The grace, mercy, and peace of Christ Jesus rest upon each and every one of you this day.
As it is with life in general, so it is with life in Christ: Some people “get it,” and some people don’t, plain and simple. One look at our Gospel lesson for today, and we are confronted with both facts of life. St. Luke starts off this portion of Scripture by telling us that Jesus pulled His twelve apostles aside and spoke very clearly to them (again). “Behold, now is the time. Now we are going up to Jerusalem because everything that the Scriptures have said about the Son of Man are about to be brought to completion. The Scriptures have all declared that the Son of Man will be rejected by His own people and handed over to the Gentiles. He will be mocked and shamefully treated and spit upon. He will be flogged and finally put to death. And then He will rise to life again on the third day. This is where we’re going, and this is what’s going to happen.” And Luke tells us that not one of them understood (again). Not one of them grasped what Jesus was saying (again). They didn’t get it (again). What a bunch of thick-skulled rubes, right?
Contrast this with the blind beggar sitting alongside the road coming into Jericho. [A little background: Jesus will spend the night in Jericho at Zacchaeus’ house, and then He’ll go spend two days in Bethany with Mary, Martha, and Lazarus, and then it’s into Jerusalem for Palm Sunday. This interaction with the blind beggar is taking place one week before Maundy Thursday.] Out of everyone in this scene, the blind beggar is the one who sees Jesus most clearly. This guy can’t see a thing physically, and yet he hears Jesus approaching, and he boldly cries out, “Son of David, have mercy on me!” He gets it. I don’t know if you understand just how profound this confession of faith truly is. Many people don’t. What they see is an intensely-spirited cry to Jesus for alms (the Greek words for “alms” and mercy” are very close, “mercy” being the root-word for “alms”). What they see is a guy who was simply begging for a handout. They see here a blind beggar seeking nothing more than a miraculous healing; that is, seeking something for himself. This guy wasn’t looking for Jesus, per se. He was looking out for himself. Basically, people try to see a lot of themselves in this guys. Unfortunately, they fail to see the truth.
“Son of David.” The Old Testament is FILLED with this term, and it always points to the Christ, the coming Messiah, God’s salvation promise in the flesh. In the Gospels, when this term comes up even the Pharisees know it and use it properly. When Jesus asks them point-blank, “What do you think about the Christ? Whose Son is He?” they respond very matter-of-factly, “He is the Son of David.” They get it. They know the Scriptures. And yet…they don’t get it, do they?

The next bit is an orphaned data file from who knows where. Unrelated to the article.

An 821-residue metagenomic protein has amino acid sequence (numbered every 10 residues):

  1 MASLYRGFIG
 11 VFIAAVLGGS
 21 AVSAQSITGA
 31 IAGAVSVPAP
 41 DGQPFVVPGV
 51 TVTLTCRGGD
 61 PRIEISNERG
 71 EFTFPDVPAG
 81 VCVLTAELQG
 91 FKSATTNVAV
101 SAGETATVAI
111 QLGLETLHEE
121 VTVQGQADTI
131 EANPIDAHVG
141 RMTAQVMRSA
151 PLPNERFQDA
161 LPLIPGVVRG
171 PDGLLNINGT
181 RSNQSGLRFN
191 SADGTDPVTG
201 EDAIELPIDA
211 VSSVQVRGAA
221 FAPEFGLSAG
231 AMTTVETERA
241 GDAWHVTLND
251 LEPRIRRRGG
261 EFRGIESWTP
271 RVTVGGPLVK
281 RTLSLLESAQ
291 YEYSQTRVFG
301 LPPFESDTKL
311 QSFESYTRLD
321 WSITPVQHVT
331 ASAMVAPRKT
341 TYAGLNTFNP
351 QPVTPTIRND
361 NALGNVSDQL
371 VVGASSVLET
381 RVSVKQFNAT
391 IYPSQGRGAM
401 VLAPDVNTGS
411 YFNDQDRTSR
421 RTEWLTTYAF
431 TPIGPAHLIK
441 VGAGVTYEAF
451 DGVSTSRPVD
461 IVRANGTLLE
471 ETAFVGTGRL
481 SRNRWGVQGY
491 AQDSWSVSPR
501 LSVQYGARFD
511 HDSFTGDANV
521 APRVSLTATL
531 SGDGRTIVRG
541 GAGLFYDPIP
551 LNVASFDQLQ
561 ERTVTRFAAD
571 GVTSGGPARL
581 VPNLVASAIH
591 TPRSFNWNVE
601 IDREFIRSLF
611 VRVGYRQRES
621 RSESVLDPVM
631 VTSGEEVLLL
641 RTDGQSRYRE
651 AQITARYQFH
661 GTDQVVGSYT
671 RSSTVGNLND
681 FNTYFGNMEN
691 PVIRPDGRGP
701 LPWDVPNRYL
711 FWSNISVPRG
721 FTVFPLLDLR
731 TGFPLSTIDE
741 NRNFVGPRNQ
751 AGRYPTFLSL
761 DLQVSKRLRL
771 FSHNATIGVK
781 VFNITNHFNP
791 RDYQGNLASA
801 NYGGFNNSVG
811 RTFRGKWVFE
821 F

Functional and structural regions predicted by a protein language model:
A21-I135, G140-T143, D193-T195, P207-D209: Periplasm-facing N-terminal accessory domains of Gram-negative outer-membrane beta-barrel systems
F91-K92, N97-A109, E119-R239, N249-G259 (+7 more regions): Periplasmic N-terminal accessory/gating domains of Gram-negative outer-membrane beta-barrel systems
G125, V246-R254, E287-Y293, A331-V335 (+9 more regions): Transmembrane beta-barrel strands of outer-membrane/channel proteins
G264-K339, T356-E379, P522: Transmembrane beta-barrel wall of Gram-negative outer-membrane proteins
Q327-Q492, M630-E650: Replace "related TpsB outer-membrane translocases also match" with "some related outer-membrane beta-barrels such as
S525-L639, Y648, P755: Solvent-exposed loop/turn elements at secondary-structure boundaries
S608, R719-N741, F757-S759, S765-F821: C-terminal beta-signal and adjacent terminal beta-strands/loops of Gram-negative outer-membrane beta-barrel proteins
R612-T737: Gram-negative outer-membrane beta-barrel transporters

Elsewhere in the Gospels, the poor, the lame, the dying…they all recognize Jesus as the Son of David. They get it. When Jesus casts out a demon from the guy who raised a commotion at the synagogue, the townsfolk are asking one another, “Is this guy the Son of David? Only the Son of David—the Messiah—can do such things.” The Pharisees hear this and IMMEDIATELY attempt to put it down. “This guy isn’t the Son of David. He’s working for Beelzebul!” Clearly, they don’t get it.
So…what about this blind beggar? What group would you put him in? I’d say he gets it. But it goes a lot deeper than this. The ones out in front of Jesus leading the procession into town (more than likely the disciples) are the ones telling this guy to pipe down and be quiet as Jesus draws near. This isn’t the Pharisees trying to shut this guy up. These are people on Jesus’ side! In fact, the language that Luke uses here is very harsh. He says that these folks (with the best intentions, no doubt) were actually “rebuking” the blind guy as he cried out. That’s a harsh term! This wouldn’t be the first time the disciples had done such a thing. Remember: People were bringing their small children and babies to Jesus so that He could bless them, and the disciples were rebuking the parents then too. They didn’t get it then, and they don’t get it now.